Sheenagh Pugh (sheenaghpugh) wrote,
Sheenagh Pugh

Review of Poems from Cardiff pub. Seren 2019

This is a pamphlet in a Seren series celebrating poems of place (the others are Pembrokeshire, Snowdonia and the Borders). There are 27 poems: one is mine, but I am following my rule that one poem doesn't disqualify me from reviewing a book.

It's tricky to review poems about a place one knows really well. I am conscious that "Clare Road" and "Animal Wall" evoke an immediate response in me that wouldn't happen in someone unfamiliar with the city.  But I can say that Cardiff's essential gallusness comes through in many of them, for instance Oliver Reynolds' "Taff":

     is a thief river
     stealing from little hills
     sneaking to Cardiff
     to paint the town black

     has a dirty mouth
     and colludes with the sea,
     French-kissing the channel
     all the way round to Brest

For all the Taff is a lot cleaner these days, that still resonates. Most of these poems, in fact, come from recent times, which means that some once-iconic sights and smells of Cardiff – the vivid steel-town sunsets, the aroma of malt that used to pervade the city from Brains' brewery – are missing. But a sea town it always was and still is, and some of the most evocative poems are those with a sea connection, like Philip Gross's fine "Sluice Angel" about the great lock gates at the barrage, and Mike Jenkins' "Kairdiff Central Seagull", a bird with attitude:

     It struts around me:
     I am surrounded by a single bird!

This also highlights the sardonic, irreverent humour that is so much part of the city, as does Peter Finch's "St David's Hall", poking fun at the great and good coming out of a concert feeling "enormous cymrectitude". I had just recovered from that coinage when he capped it with his description of their attire, "those woollen celtic/drapes that make you look like an overweight bat". Finch on form is the Ken Dodd of poetry; the sallies come faster than you can react to them. His other poem here works less well for me, but that's the point of him; he takes risks, and sometimes they come off.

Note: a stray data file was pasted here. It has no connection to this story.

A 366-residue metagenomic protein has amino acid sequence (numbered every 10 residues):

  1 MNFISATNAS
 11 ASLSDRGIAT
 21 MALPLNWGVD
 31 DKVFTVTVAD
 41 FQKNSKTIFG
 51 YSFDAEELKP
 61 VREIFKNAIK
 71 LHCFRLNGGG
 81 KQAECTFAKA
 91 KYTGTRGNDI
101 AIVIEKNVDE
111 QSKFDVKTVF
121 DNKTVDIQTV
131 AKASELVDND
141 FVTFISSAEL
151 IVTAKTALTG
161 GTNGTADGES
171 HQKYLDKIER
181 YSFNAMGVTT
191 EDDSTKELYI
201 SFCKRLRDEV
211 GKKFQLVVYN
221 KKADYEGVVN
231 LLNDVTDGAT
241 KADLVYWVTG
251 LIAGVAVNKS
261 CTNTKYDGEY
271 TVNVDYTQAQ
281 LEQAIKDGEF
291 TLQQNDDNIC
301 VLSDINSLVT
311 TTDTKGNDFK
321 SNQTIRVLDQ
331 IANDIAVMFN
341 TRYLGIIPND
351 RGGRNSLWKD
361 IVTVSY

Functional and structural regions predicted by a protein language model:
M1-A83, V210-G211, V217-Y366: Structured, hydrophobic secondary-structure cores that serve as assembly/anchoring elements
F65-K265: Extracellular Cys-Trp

Of course certain things are common to all cities, in one form or another, and I should think Abeer Ameer's "Roathed" would strike a chord with most city-dwellers, because every city surely must have a slightly precious, hippy-dippy but pleasantly relaxed suburb like Roath, where one can "swan off with the swans".

There are a few poems I like less, and a few that I don't feel have much to do with Cardiff. And things I miss. The city's multiculturalism doesn't come over as much as I would like. But the attitude, the humour, the liminal nature of this city that is edgy in all senses is there, also the arcades with their niche shops, their oddly haunting quality perfectly captured by the king of nostalgia, Paul Henry:

      Already you're gone, fixing your eyes
      on a road's darkening arcade.

     What song do you sing as the light fades?

     The music shop you work in has closed
     but I have to believe it is not too late.

     Is it your eyes or your laugh I miss most?

     I'd buy you those boots or that bracelet
     your mother wore, or an amber ring

     to prove it is not too late to sing,
     to prove we are more than worn-out ghosts.

     Dream in arcades, love. Dream in arcades.
Tags: book reviews, paul henry, poetry, wales
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